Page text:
New research reveals that churches in the UK are gearing up to tackle a huge surge of loneliness and isolation in British communities in the social aftermath of lockdown. The Hope Beyond report, from Allchurches Trust, shows that more than two-thirds of church respondents expect loneliness and isolation to be the most pressing issue over the next 12 months.
The aim of the survey, which involved 638 respondents from churches across a range of Christian denominations, was to give a deeper insight into the key issues churches believe communities will be coping with due to the ongoing impact of the Coronavirus crisis both in the short and long term, and the benefits and barriers they anticipate in meeting those needs. These insights have helped shape Allchurches Trust’s Hope Beyond grants programme.
The issue of mental health and wellbeing was the second highest rated concern for around half of churches in both the short and long term; borne out by the Centre for Mental Health forecasting that at least half a million more people in the UK may experience mental ill health as a result of Covid-19.
UK experts comment on loneliness and isolation
Dr Sue Protheroe, Clinical Mental Health Lead for Lincolnshire West, agrees that loneliness and isolation issues pose significant challenges to our society, saying: “A recent briefing for Directors of Public Health in the UK has highlighted the psychological impacts on the population caused by the pandemic, but also by the behaviours and environments we have needed to adopt to curtail the spread of Covid-19. The detrimental effects on mental health can be identified in all ages.”
The Bishop of London, Dame Sarah Mullally, who acted as Chief Nursing Officer in the Department of Health before her ordination said: “Even before Covid-19 hit, across the Church of England we had been rightly moving towards a greater awareness of the need to attend to our mental health. Then, with the onset of the pandemic, we have witnessed those who struggle with loneliness at the best of times struck by the claustrophobia of lockdown. There have been older people shielding, less able to socialise online than some, feeling more isolated than ever. Others have lost their jobs or have been put under severe financial pressures.”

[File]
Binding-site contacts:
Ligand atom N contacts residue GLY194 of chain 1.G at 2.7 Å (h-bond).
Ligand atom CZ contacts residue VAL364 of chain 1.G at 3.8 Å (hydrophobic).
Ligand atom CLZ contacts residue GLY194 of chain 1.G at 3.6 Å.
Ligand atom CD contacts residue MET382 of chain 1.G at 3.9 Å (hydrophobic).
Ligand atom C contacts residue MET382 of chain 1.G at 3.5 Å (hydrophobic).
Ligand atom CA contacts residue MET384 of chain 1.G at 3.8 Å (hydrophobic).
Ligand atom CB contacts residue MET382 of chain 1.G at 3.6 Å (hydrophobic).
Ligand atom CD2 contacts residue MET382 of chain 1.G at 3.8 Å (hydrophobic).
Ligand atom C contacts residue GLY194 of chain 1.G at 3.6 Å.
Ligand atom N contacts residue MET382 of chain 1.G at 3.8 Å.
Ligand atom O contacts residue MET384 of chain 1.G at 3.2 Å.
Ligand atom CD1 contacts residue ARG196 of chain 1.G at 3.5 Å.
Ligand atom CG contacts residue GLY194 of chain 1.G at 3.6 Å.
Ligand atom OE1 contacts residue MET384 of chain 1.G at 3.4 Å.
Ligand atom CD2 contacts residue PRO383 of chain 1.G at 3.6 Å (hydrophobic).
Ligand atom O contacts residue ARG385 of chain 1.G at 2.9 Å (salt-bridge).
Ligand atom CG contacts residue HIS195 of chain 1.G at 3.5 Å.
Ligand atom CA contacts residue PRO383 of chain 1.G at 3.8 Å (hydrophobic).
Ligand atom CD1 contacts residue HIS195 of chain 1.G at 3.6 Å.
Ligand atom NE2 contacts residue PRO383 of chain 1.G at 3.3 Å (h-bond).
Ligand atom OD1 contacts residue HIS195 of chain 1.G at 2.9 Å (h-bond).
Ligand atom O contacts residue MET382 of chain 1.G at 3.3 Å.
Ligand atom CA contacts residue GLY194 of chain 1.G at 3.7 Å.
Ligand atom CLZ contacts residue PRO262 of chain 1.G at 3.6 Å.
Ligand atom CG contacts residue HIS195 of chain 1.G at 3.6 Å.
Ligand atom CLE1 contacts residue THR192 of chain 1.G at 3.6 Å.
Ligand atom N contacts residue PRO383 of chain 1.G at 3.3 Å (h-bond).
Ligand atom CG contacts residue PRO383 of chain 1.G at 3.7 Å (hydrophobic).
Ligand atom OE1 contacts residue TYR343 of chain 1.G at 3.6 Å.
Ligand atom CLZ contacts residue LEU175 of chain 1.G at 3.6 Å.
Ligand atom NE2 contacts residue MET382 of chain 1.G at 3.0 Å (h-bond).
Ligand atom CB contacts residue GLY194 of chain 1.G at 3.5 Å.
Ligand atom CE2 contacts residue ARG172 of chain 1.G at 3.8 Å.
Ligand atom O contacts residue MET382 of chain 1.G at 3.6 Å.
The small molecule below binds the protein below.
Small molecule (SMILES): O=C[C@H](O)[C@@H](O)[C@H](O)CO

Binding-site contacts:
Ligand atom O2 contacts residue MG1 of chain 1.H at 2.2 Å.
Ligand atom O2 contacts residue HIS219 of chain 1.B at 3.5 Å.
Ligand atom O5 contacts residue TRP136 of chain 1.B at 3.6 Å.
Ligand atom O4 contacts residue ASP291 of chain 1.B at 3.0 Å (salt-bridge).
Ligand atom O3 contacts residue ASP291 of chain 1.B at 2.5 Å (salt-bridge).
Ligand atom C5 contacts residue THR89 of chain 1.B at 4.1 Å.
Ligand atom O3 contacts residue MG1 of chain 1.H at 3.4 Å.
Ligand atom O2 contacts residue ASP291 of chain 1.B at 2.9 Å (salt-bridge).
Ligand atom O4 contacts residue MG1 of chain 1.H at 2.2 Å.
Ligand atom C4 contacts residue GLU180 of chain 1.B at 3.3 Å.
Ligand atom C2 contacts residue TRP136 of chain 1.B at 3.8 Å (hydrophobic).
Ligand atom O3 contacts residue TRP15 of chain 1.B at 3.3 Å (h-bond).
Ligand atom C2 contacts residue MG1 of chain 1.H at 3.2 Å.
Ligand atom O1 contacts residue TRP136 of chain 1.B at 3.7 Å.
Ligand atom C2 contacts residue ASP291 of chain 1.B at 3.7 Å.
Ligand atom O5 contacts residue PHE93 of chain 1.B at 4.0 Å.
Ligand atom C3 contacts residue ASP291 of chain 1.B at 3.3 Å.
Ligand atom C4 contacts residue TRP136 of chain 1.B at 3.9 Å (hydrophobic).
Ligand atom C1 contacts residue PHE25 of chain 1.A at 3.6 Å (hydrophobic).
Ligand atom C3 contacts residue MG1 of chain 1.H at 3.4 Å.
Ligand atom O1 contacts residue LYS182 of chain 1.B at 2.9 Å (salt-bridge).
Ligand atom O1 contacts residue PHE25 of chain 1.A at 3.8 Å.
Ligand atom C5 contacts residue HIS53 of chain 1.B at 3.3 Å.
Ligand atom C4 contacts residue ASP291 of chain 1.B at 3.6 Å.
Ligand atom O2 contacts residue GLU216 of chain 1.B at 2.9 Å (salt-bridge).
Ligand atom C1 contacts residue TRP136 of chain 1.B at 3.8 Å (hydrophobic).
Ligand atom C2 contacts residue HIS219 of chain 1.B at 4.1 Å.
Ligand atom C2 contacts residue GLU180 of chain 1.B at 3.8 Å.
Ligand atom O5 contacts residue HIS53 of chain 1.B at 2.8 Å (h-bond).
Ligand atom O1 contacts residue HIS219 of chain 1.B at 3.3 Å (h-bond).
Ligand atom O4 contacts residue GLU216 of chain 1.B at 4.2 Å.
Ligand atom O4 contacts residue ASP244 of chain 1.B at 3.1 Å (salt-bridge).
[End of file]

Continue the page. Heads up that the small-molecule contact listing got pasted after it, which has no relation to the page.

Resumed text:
Patrick Regan OBE, CEO and Founder of mental wellbeing charity Kintsugi Hope said: “During Covid-19 we quickly moved our Kintsugi Hope Wellbeing Groups training online, enabling over 150 partner churches to reach their congregations and communities with resources to support people’s mental and emotional wellbeing. Since lockdown, over 300 leaders have been trained or are undergoing training. They, in turn, are running groups providing a safe and supportive space for those feeling overwhelmed, providing tools of self-management in a facilitated peer mentoring style setting.”
He continues, “By taking the groups online, people who would normally not be able to attend – such as parents struggling with childcare, those who are chronically ill or without transport, or those who find the digital environmentless threatening than face to face meetings – are getting the support they need from their local church. It’s clear from the Allchurches Trust Hope Beyond research that the need for churches to come alongside those who are struggling at this time is growing.”
The findings of the research have informed the development of this grants programme from Allchurches Trust, called Hope Beyond, which aims to enable churches and Christian charities to meet changing need within their communities as the longer term impact of Covid-19 becomes clearer. Allchurches Trust chairman, Tim Carroll, said: “Churches are already at the heart of providing vital community support, particularly in reaching out to the most vulnerable, and their role in tackling social issues such as loneliness and isolation will be even more critical as the longer term impact of Covid-19 becomes clearer. We aim to support churches and Christian charities to deliver innovative, impactful projects that will enable people, organisations and communities to flourish in life after lockdown.”